• promotes the safety and soundness of individual financial institutions and monitors their impact on the financial system as a whole;
  • fosters payment and settlement system safety and efficiency through services to the banking industry and the U.S. government that facilitate U.S.-dollar transactions and payments; and
  • promotes consumer protection and community development through consumer-focused supervision and examination, research and analysis of emerging consumer issues and trends, community economic development activities, and the administration of consumer laws and regulations.

Similar to the function of the OCC, nowhere in the central bank’s description of its purposes does it describe the regulation or oversight of payments or money itself.

Likewise, the Financial Crimes Enforcement Network (FinCEN) issued FIN-2013-G001 in 2013, which was titled, The Application of FinCEN’s Regulations to Persons Administering, Exchanging, or Using Virtual Currencies. The guidance refers to the participants in generic virtual currency arrangements, using the terms “user,” “exchanger,” and “administrator.” The Financial Crimes Enforcement Network (“FinCEN”) issued the interpretive guidance to clarify the applicability of the regulations implementing the Bank Secrecy Act (“BSA”) to persons creating, obtaining, distributing, exchanging, accepting, or transmitting virtual currencies.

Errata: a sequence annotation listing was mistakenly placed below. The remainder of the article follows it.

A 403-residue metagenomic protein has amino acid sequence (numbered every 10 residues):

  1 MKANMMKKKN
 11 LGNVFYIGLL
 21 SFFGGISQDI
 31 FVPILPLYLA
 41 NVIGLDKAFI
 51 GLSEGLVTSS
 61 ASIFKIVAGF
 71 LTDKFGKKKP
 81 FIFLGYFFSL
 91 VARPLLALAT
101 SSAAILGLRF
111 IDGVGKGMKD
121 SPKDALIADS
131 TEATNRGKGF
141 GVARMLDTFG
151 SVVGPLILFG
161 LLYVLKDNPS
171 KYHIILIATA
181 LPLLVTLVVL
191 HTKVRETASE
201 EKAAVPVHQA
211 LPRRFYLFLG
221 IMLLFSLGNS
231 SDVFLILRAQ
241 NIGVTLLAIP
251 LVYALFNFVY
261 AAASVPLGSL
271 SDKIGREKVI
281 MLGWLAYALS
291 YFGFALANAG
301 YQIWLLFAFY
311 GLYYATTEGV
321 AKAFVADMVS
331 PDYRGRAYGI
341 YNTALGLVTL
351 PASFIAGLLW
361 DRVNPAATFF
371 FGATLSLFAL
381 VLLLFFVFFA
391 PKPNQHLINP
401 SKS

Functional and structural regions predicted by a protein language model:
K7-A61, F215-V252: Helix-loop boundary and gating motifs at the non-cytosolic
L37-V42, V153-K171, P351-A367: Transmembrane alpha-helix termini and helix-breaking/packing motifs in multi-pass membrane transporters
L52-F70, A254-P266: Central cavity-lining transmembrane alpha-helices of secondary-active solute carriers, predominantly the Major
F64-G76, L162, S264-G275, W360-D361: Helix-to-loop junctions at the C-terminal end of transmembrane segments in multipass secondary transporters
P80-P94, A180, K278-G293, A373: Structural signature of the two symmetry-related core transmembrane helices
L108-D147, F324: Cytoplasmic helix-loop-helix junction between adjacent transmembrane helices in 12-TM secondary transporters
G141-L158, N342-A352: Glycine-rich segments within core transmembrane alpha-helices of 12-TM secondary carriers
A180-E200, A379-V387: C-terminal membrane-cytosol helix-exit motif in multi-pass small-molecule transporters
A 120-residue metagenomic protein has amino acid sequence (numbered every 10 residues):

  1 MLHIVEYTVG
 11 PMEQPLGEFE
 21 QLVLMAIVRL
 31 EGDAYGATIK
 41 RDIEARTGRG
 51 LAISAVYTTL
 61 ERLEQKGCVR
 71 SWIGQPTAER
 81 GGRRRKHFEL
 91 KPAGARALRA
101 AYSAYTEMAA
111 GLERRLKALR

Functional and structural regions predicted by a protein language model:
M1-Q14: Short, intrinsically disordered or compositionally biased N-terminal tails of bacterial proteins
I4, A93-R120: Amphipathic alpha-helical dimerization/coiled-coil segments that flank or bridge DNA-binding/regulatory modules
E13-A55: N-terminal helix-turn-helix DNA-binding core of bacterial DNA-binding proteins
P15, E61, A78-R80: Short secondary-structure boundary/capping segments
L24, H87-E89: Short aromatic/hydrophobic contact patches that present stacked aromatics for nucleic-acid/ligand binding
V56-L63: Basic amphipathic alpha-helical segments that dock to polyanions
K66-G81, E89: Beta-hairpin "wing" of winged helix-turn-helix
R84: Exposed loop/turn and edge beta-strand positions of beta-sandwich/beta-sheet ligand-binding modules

Again, the agency does not attempt to regulate or govern the money or payments — only those actors who are using cryptocurrency.

To look elsewhere, in Australia, for example, a Discretionary Mutual Fund (DMF) is not legally a contract of insurance. Thus, it avoids major insurance laws in that country, such as the Insurance Act 1973 and Insurance Contracts Act 1984 — both of which both provide protection for consumers including solvency and reinsurance requirements.


In this argument, caselaw shows instances of custodians of claim information, but not of the exchange or the direct transaction. The Central District of California held that there was a group of “agreed custodians” who were that the parties mutually agreed would likely possess information relevant to the insurance claim, and there was also a group of “disputed custodians” that plaintiff asserted were not key personnel with respect to the insurance claim. Northrop Grumman Corp. v. Factory Mut. Ins. Co., No. CV 05–8444-DDP (PLAx), 2012 U.S. Dist. LEXIS 198171, at *8–9 (C.D. Cal. Aug. 29, 2012).

One state court found a duty to timely process insurance applications. In finding that duty, the Arizona Court of Appeals considered the duty of fair dealing imposed on insurance companies, the acceptance of premium payments, the regulatory scheme applicable to insurance companies because they are part of an industry affecting the public interest, and consumer protection principles. In Life & Accident Ins. Co. v. Songer, 124 Ariz. 294, 603 P.2d 921 (Ariz. Ct. App. 1979). The court held that an insurance company that accepts an application and premium payment for insurance must act within a reasonable time to either accept or reject the application and may be liable in tort for damages caused by unreasonable delay. See Francois v. United States, No. CV-16–02936-PHX-BSB, 2017 U.S. Dist. LEXIS 15477, at *11–12 (D. Ariz. Feb. 3, 2017).